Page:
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Success Stories

Many tribal staff members that attended the South Central CASC trainings became more successful in seeking funding and conducting climate-related projects. Below are a few of the outcomes and successes of tribes leading regional climate response. 

Success Stories

In 2014, the South Central CASC team partnered with BIA Southern Plains regions to assist five tribes beginning vulnerability assessments. We worked with them to identify vulnerabilities associated with climate change. In 2015, the South Central Research Experiences for undergraduates program to host a student, Kristina Mazur, who worked with three tribes to analyze the projected frequencies of two-inch rainfall events for their jurisdictions. The South Central CASC team continues to partner with the Tribes to work toward a climate adaptation plan.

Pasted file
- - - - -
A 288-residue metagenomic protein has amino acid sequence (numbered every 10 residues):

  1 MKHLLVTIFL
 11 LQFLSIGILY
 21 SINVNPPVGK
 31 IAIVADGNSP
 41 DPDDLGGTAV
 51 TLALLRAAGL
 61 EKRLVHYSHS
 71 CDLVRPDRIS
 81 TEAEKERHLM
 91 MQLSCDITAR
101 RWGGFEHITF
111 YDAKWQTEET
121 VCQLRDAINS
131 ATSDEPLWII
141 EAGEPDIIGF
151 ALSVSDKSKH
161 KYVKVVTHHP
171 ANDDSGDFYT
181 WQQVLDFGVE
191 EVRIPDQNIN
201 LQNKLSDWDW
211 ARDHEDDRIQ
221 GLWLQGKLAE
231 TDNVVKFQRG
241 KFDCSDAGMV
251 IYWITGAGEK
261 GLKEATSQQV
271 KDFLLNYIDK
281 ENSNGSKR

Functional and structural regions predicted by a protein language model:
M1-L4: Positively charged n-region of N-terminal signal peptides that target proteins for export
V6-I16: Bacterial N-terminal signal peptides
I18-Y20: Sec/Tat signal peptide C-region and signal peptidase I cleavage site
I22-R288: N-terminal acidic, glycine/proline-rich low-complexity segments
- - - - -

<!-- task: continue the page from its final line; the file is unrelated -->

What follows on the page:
You can read more here.

In 2015, the South Central CASC team partnered with New Mexico National Science Foundation Experimental Program to Stimulate Competitive Research (EPSCoR) to offer a climate science grant writing training. Then in 2016, the South Central CASC Louisiana State University team conducted a climate training for New Mexico tribes. As a result, seven of the northern New Mexico pueblos joined together to create a Water and Climate Change Working Group. This inter-tribal group continues to meet regularly and discuss efforts to work together. You can read more about the training here.

In 2015, the South Central CASC, in collaboration with one of our Tribal partners, partnered with the National Conservation Training Center to offer vulnerability assessment trainings. Several of the Great Lakes Indian Fish and Wildlife Commission (GLIWFC) staff attended the training in Durant, OK, and had already received funding to conduct a vulnerability assessment. As a result, the GLIWFC staff have completed a vulnerability assessment as well as many other climate-related studies. The GLIWFC staff also has teamed with the USFS Northern Institute of Applied Climate Science to develop a tool for tribal forestry adaptation options. For more information, click here for the GLIWFC Climate Change Program.